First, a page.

Vitality’s long-term-incentives programme is based on behavioural economics science and offers discounts on gym membership, flights, hotel stays and more. These incentives are administered on attainment of annual status based on points earned from health-promoting behaviour, as well as regular attainment of points to demonstrate activity levels on a weekly basis. The impact of engagement with the standard long-term-incentives programme has previously been reported including healthier food purchases, reduced healthcare costs, hospital admissions and costs associated with hospital stays.3,4 In 2015, the Vitality Active Rewards (VAR) programme was launched which offers, in addition to the standard long-term offering, short-term-incentives of cinema tickets and Starbucks hot drinks for the attainment of weekly verified physical activity goals.
The objective of the current study was to evaluate whether the use of ongoing, short-term incentives had a positive and sustained impact on physical activity levels in Vitality members.
A total of 11,881 participants were included, of whom 6477 (54.5%) were male and mean age was 39.7 (SD 9.8) years (Table 1).
Mean verified active days of physical activity annually were 9, 40 and 132 for the low, medium and high physical activity groups, respectively. Self-reported mean minutes of weekly physical activity were 20, 110 and 291, respectively, for the same baseline groups.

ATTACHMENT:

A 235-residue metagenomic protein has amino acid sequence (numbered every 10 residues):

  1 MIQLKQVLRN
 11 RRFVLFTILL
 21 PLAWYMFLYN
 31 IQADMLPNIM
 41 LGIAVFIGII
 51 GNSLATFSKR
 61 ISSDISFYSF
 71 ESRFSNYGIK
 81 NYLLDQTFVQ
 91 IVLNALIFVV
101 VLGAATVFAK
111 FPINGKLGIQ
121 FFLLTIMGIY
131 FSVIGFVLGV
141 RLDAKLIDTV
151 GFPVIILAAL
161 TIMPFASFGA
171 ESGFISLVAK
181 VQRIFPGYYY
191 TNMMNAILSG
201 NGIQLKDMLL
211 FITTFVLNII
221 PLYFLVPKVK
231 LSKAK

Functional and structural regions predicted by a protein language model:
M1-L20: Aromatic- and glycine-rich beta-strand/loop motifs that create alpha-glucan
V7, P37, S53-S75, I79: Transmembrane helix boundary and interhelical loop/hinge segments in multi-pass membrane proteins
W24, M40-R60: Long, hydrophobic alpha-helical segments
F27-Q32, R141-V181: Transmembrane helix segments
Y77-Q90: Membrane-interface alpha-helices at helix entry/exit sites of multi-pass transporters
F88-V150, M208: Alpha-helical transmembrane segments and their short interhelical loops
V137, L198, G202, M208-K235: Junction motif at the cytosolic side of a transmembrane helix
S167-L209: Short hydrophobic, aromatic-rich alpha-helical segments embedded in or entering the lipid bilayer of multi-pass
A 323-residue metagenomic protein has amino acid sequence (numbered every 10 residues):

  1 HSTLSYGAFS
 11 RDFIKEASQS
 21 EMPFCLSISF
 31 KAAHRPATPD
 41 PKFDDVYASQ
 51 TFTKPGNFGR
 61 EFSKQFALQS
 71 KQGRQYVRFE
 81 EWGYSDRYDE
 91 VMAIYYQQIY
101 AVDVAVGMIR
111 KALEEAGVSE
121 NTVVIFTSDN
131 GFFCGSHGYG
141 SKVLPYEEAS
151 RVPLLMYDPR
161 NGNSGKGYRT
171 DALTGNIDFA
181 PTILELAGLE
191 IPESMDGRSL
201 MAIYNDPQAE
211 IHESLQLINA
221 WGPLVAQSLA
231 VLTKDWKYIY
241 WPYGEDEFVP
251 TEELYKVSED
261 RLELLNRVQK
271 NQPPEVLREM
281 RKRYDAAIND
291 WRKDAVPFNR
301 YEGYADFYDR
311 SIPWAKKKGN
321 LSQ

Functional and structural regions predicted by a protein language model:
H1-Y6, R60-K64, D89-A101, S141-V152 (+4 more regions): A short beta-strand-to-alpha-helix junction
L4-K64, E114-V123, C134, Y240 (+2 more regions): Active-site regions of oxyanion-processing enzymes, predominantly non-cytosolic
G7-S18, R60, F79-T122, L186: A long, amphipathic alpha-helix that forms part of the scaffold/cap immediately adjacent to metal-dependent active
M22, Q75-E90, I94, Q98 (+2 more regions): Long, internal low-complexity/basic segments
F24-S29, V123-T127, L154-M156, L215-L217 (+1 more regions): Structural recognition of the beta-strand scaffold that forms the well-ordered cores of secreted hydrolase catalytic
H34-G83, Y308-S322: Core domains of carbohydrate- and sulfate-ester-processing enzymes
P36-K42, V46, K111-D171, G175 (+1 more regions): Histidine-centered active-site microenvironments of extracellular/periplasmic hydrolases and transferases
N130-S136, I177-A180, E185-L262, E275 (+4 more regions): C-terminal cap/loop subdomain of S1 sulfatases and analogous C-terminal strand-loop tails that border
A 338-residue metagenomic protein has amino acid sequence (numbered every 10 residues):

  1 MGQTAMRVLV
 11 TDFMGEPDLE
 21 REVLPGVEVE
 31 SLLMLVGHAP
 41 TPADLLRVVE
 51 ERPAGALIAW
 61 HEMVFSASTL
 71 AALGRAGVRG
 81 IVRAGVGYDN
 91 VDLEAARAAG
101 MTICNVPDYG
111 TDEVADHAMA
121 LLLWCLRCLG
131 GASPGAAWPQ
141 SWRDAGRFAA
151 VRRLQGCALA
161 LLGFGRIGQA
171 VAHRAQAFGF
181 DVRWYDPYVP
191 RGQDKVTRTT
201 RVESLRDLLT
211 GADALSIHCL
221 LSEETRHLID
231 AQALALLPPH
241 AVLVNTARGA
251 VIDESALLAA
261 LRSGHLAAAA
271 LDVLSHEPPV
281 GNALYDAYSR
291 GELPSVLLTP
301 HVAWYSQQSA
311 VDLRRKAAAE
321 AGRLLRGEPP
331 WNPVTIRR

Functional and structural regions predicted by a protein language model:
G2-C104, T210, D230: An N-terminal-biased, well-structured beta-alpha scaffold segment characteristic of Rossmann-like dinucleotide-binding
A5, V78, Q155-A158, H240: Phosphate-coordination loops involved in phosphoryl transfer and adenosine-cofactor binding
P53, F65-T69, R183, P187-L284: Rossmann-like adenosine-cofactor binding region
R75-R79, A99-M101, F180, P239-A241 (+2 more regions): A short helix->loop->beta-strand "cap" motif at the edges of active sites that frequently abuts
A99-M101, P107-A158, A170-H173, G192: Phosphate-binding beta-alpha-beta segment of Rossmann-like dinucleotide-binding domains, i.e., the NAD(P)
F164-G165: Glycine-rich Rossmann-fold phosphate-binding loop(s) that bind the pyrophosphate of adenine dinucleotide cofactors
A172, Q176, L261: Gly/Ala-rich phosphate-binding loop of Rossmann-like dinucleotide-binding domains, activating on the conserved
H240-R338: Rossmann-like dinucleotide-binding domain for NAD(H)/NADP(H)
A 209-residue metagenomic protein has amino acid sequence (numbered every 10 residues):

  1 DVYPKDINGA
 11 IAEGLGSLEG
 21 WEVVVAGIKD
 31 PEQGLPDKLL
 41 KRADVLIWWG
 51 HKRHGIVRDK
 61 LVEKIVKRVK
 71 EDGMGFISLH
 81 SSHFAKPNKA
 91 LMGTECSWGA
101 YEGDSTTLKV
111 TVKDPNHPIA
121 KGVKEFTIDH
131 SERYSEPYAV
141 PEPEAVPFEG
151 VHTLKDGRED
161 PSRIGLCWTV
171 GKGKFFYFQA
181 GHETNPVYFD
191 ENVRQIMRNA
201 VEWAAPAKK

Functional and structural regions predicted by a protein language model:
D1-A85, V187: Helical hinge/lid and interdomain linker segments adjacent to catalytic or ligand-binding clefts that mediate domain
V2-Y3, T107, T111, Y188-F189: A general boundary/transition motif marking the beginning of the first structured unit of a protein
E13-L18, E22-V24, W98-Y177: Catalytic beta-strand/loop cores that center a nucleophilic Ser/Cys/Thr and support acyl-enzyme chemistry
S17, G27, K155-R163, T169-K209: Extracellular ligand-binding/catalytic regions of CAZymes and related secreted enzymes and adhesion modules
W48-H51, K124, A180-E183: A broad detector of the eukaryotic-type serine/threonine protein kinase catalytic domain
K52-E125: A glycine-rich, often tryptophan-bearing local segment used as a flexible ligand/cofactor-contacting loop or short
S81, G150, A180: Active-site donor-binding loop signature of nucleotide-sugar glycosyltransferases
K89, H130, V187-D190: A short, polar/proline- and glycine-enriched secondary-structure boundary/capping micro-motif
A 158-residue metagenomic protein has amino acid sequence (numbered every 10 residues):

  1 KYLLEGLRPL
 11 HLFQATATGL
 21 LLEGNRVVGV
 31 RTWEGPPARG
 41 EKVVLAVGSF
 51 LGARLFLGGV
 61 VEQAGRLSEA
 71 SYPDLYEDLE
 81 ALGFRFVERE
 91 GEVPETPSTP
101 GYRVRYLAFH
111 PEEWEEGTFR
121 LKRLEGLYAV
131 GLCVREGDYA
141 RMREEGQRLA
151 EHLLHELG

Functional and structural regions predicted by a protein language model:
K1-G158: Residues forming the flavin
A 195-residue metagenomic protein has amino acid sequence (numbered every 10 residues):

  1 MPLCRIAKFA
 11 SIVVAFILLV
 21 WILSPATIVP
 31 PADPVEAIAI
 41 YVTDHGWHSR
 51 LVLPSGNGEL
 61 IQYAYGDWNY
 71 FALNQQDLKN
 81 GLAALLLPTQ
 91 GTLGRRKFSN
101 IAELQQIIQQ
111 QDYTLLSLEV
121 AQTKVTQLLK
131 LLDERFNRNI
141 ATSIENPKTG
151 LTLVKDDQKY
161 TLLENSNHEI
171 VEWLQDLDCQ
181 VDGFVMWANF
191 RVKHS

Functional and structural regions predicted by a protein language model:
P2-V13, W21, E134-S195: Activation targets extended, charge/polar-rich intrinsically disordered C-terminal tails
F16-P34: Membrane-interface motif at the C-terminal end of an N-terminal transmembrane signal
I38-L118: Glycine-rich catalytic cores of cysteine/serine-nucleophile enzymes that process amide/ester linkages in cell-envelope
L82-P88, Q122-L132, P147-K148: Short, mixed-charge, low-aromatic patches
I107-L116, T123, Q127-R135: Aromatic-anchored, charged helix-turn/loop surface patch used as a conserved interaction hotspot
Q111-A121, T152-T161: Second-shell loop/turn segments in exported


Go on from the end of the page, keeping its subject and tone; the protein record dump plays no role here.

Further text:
Figure 1 shows that at follow-up compared with baseline, annual active days had increased by 56% overall [from 60.8 (95% CI 59.7–61.9) to 94.8 (95% CI 93.0–96.5)]; 554% in low-active [from 8.5 (95% CI 8.3–8.7) to 47.1 (95% CI 44.7–49.5)]; 205% in medium-active [from 39.8 (95% CI 39.4–40.2) to 81.4 (95% CI 78.7–84.1)] and 17% in high-active members [from 131.7 (95% CI 129.9–133.5) to 153.7(95% CI 150.7–156.7)] (all comparisons were significant at p < 0.001).
The relative increase was higher in females at 57% [from 57.0 (95% CI 55.4–58.7) to 89.6 (95% CI 87.0–92.3) than males at 55% [from 64.0 (95% CI 62.4–65.5) to 99.0 (95% CI 96.6–101.4)] (p < 0.001); and increased significantly for all age groups (p < 0.001) with the exception of the over 65 group [n = 168; p = 0.8].
Types of physical activity
Table 2 shows the types of activity that contributed to the increase in active days at follow-up. Steps and tracker points accounted for the greatest increases at 307% [from 19.3 (95% CI 18.3–20.3) to 59.3 (95% CI 57.7–60.9)] and 290% [from 3.8 (95% CI 3.5–4.1) to 11.0 (95% CI 10.4–11.6)], respectively. Points accrued for parkruns and gym use changed to a lesser extent.
Self-reported physical activity
Self-reported active minutes per week increased by 45% overall [from 1423 (95% CI 139.4–145.2) to 207.0 (95% CI 201.8–212.3)] and 712% in low-active members [from 20.1 (95% CI 19.3–21.0) to 143.2 (95% CI 134.6–151.9)] (Table 3).
Change in relative risk for mortality